Since death is inevitable, the play goes on to ask, what does one make of a single human life? What is individual identity? Though most of the characters in the play are characters appropriated from Hamlet (whose characters were in turn based on other literary historical characters), Hamlet's main characters (Hamlet, Claudius, Horatio, and Ophelia) are here greatly diluted and constantly fade in and out of sight, seeming more like representations of ghosts than like representations of people. In turn, two of Hamlet's most minor characters – Rosencrantz and Guildenstern – are Stoppard's play's protagonists and speak the vast majority of its lines. The play also foregrounds another minor character by giving Alfred, the lowliest member of the Tragedians, more attention than any of the troupe's other actors. In choosing to highlight his play's characters this way, Stoppard foregrounds powerlessness and lowliness, further emphasizing the helplessness of the individual human life against the prevailing force of death.
Yet beyond choosing to feature powerless individuals and washing out powerful ones, Stoppard's play also questions the specific identities of his characters and suggests that not only is the human self lowly and powerless, but it may not even be a "self." Rosencrantz and Guildenstern's identities prove extremely porous. They are constantly losing track of themselves and mix up their own names, even their own body parts, as Rosencrantz thinks Guildenstern's leg is his in the dark at the beginning of Act Three. When facing exact depictions of themselves in the Tragedians' play, Rosencrantz and Guildenstern are intrigued but unable to recognize them. "Well, if it isn't--! No, wait a minute, don't tell me….I never forget a face…not that I know yours, that is," Rosencrantz tells the character representing him, then loses his grip of the situation and mistakes the character for himself by implying that the character has almost recognized Rosencrantz whereas it's in fact Rosencrantz who has almost recognized the character: "For a moment I thought—no, I don't know you, do I? Yes, I'm afraid you're quite wrong. You must have mistaken me for someone else," Rosencrantz says.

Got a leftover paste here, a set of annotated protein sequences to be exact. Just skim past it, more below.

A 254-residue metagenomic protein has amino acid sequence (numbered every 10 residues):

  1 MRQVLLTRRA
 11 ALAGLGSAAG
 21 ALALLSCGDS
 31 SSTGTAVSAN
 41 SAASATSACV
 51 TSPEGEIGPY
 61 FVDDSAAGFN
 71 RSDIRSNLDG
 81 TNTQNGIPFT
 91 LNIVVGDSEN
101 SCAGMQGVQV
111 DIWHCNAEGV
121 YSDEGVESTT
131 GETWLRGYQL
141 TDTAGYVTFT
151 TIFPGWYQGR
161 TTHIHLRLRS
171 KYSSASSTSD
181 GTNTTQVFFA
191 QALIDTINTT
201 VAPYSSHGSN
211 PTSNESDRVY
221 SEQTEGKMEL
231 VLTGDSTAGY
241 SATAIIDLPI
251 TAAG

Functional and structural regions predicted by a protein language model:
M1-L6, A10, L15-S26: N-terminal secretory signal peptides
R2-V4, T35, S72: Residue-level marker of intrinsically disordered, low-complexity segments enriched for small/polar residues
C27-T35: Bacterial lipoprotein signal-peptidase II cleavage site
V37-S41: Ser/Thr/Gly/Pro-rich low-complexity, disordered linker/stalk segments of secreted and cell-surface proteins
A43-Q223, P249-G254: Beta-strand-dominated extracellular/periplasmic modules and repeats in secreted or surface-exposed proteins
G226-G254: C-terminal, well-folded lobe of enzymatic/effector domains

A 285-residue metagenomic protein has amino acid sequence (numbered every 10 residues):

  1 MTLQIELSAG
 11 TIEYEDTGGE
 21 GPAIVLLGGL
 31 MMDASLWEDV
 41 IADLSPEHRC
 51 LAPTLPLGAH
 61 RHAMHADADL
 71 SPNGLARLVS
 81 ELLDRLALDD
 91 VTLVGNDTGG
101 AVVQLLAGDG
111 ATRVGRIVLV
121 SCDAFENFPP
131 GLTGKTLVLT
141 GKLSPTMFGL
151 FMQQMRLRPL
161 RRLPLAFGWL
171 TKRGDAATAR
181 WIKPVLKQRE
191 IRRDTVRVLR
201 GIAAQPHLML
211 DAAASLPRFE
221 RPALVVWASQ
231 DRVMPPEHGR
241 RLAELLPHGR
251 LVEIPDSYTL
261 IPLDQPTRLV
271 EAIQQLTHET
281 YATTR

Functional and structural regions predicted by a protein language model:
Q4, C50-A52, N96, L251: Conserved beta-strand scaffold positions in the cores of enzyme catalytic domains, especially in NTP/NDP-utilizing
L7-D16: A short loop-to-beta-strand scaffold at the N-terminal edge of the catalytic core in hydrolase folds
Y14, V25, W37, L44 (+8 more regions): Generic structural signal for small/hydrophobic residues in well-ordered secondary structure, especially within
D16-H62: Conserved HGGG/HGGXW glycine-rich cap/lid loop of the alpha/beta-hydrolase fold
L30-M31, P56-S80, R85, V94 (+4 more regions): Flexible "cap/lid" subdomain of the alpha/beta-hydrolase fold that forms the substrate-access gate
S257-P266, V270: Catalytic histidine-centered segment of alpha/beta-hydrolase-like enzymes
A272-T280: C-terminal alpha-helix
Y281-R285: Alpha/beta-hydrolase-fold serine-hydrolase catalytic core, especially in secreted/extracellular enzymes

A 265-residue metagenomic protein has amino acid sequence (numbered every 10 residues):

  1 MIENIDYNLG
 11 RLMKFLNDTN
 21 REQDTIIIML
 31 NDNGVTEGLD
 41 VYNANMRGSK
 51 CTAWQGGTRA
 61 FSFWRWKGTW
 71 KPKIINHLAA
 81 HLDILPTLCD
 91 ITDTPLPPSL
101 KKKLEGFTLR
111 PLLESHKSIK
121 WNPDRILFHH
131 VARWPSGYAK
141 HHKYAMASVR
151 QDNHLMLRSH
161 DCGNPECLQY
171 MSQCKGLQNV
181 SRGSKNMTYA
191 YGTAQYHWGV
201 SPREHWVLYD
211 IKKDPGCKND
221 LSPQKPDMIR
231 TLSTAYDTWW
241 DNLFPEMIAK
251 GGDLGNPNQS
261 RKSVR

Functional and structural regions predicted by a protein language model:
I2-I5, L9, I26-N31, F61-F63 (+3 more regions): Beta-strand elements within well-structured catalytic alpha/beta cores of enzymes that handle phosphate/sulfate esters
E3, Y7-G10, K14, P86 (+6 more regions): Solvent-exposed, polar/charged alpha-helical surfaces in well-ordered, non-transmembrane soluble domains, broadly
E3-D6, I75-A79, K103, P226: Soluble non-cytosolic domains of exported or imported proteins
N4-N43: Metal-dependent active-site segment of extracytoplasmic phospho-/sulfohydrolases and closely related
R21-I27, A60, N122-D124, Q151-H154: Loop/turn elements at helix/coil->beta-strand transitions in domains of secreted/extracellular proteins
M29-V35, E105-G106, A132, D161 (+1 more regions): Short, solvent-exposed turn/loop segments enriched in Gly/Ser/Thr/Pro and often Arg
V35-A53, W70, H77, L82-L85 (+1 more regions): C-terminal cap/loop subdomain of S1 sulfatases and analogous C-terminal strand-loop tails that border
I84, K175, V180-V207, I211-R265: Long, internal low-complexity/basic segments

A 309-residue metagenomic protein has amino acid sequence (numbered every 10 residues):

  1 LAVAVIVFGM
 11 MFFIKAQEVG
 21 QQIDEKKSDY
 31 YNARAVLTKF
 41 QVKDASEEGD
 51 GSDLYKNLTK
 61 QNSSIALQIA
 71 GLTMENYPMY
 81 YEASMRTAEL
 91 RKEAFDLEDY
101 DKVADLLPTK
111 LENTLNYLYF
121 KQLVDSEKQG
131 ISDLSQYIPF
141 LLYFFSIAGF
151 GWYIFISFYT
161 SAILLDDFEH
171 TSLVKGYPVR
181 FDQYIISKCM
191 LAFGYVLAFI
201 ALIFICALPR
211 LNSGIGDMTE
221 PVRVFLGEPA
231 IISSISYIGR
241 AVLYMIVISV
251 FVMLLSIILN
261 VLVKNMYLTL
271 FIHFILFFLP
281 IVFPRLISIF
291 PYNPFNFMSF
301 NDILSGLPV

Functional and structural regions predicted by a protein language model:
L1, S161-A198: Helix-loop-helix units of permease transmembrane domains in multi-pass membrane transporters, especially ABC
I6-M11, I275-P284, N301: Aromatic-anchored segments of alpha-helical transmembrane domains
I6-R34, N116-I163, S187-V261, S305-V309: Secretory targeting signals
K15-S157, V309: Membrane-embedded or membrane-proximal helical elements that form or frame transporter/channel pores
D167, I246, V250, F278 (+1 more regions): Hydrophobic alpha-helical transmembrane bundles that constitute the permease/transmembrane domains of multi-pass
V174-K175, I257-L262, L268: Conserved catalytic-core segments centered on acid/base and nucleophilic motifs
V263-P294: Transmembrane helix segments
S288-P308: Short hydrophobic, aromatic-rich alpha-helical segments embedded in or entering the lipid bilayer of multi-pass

Other characters struggle, too, to recognize individual identity and Claudius and Hamlet confuse Rosencrantz and Guildenstern while Rosencrantz and Guildenstern's conversation with the Player confuses Hamlet's, Claudius', and Polonius' relationships to Ophelia. Stoppard himself once described his play's protagonists as "two halves of the same personality." By presenting characters that seem to flicker back and forth between identities, Stoppard questions the notion of identity at large. If every human individual is condemned to die, what distinguishes one from another?
Individual Identity ThemeTracker
Individual Identity Quotes in Rosencrantz and Guildenstern Are Dead
We cross our bridges when we come to them and burn them behind us, with nothing to show for our progress except a memory of the smell of smoke, and a presumption that once our eyes watered.
You don't understand the humiliation of it—to be tricked out of the single assumption which makes our existence viable—that somebody is watching…
Hamlet is not himself, outside or in.
Well, if it isn't—! No, wait a minute, don't tell me—it's a long time since—where was it? Ah, this is taking me back to—when was it? I know you, don't I? I never forget a face—…not that I know yours, that is. For a moment I thought—no, I don't know you, do I? Yes, I'm afraid you're quite wrong. You must have mistaken me for someone else.
It's what the actors do best. They have to exploit whatever talent is given to them, and their talent is dying.